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Alumnus Ken Hall Has Renewed His Connection to UTA

Tuesday, May 16, 2017

Ken Hall (’86, BS, Civil Engineering) chose UTA because it offered the best engineering program at the lowest cost in Texas. He learned valuable skills that he has applied to his career at CH2M, where he is a vice president.

Ken HallHall decided to major in civil engineering because it was the discipline that offered the best chance for him to go outside at work. He joined the ASCE student chapter, where he received guidance from upperclassmen and eventually became the organization’s president and led the concrete canoe team. He also served as vice president of the Chi Epsilon honor society.

“My involvement in student organizations was a great opportunity because I was able to work with Dr. Clinton Parker, who was the department chair then. I also learned to speak in front of groups and engage others. I learned to organize and present my ideas and to lead teams to common goals. These are all skills that are valuable in life,” Hall said.  

After graduating from UTA with high honors in 1986, Hall was a project engineer for Everage, Smith, Farrington for nearly two years before deciding to pursue his master’s degree in water resource engineering at UT Austin. From there, he went on to work for CH2M in Atlanta for 12 years, went to Earthlink in 2000 to manage the broadband fulfillment group and set up a project management office, then went back to manage CH2M’s Austin office in 2002. He is now based in Fort Worth.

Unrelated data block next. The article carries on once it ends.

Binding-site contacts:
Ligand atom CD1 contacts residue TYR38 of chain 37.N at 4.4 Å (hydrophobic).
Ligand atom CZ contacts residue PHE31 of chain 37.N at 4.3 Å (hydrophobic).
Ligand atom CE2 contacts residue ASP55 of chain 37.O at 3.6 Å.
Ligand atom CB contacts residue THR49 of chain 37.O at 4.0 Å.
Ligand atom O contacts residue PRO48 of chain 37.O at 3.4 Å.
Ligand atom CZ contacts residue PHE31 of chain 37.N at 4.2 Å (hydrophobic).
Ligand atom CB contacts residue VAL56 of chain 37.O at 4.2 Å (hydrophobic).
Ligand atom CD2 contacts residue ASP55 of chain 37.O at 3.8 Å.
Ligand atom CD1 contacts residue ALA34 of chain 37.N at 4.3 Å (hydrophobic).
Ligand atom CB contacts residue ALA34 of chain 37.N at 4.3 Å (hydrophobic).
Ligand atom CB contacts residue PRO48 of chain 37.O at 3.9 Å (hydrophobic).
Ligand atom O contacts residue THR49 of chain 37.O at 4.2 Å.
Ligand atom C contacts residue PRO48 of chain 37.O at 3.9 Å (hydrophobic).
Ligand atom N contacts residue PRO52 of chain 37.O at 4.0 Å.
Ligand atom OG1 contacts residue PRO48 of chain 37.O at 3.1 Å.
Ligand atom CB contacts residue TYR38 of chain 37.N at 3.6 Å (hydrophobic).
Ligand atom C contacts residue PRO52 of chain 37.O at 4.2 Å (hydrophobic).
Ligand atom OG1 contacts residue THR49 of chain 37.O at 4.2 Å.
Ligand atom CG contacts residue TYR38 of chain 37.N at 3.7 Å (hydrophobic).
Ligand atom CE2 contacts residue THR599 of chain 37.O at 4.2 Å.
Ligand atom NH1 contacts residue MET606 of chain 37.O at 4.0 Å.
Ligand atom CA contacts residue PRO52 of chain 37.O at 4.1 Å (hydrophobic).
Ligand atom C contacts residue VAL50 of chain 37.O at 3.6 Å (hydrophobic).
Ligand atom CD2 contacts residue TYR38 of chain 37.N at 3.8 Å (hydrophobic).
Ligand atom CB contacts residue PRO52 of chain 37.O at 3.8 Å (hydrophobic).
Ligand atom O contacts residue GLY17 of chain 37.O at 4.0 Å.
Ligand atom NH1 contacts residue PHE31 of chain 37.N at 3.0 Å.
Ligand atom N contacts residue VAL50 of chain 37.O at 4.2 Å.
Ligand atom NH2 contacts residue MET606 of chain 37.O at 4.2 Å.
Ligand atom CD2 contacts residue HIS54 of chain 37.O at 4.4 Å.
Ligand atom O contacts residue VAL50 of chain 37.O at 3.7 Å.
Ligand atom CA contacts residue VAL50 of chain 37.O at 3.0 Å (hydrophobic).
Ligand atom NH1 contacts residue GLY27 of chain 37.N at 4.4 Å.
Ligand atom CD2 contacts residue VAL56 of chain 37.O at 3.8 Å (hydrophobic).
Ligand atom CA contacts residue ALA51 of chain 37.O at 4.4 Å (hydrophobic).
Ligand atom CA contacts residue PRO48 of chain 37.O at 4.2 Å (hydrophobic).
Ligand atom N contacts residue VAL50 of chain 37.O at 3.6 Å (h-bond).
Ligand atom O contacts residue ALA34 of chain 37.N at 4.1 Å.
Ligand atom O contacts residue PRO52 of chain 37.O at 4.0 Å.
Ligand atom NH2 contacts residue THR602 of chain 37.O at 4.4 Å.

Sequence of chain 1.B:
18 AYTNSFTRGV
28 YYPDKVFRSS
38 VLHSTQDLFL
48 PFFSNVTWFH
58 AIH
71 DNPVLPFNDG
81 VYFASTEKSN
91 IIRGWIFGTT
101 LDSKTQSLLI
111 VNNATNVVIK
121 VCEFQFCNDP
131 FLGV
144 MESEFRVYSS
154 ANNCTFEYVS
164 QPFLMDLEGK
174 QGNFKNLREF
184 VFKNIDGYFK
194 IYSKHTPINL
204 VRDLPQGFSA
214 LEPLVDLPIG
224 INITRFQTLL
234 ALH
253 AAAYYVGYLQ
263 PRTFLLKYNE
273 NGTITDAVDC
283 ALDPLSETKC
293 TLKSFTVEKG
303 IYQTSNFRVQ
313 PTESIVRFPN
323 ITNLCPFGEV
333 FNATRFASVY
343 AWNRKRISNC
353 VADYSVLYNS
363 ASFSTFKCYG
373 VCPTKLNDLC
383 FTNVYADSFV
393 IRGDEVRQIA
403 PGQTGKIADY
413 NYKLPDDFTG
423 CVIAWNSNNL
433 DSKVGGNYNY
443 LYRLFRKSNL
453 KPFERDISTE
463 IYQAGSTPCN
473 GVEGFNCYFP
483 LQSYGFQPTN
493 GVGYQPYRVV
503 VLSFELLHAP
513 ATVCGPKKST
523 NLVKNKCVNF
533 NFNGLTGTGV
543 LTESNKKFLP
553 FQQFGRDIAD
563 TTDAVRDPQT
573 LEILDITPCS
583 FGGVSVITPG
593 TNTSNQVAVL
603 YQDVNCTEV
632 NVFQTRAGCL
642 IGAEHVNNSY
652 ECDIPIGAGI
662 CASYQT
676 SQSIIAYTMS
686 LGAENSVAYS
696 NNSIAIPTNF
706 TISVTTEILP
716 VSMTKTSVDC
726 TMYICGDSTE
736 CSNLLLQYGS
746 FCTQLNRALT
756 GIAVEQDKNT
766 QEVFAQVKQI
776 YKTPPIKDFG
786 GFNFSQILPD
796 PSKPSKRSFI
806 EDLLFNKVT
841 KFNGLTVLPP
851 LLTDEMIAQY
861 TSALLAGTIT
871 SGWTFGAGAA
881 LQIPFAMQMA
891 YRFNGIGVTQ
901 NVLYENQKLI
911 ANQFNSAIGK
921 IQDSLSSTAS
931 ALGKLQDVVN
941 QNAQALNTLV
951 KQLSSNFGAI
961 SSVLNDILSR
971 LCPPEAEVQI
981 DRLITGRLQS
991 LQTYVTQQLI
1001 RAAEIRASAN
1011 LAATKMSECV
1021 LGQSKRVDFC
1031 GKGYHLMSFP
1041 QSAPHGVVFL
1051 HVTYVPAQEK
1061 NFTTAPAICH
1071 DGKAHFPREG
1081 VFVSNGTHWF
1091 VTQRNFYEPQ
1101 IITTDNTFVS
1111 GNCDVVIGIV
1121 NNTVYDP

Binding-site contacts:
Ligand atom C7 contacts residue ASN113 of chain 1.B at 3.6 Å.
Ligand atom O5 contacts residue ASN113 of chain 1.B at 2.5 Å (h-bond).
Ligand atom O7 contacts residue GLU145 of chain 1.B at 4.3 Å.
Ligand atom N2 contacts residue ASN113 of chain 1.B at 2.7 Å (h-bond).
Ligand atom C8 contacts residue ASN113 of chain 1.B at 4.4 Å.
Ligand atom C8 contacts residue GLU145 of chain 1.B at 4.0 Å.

Since moving back to North Texas, he has revived his relationship with UTA as an engineering mentor, a substitute lecturer, and a donor. He has seen several former classmates and enjoys reconnecting with them, and he visits campus for Maverick Speaker Series lectures and other special events. 

Hall contributes to civil engineering scholarships at UTA each year, and he is also a mentor through the College of Engineering mentorship program, which pairs professionals with senior students to answer questions and help them prepare for the future.

“I got to a point in life where I wanted to give back. I do that financially each year, but it’s also important for alumni to advocate for their university. I also like to help current students prepare for their careers. I’m on my second mentee, and it has been rewarding,” Hall said.

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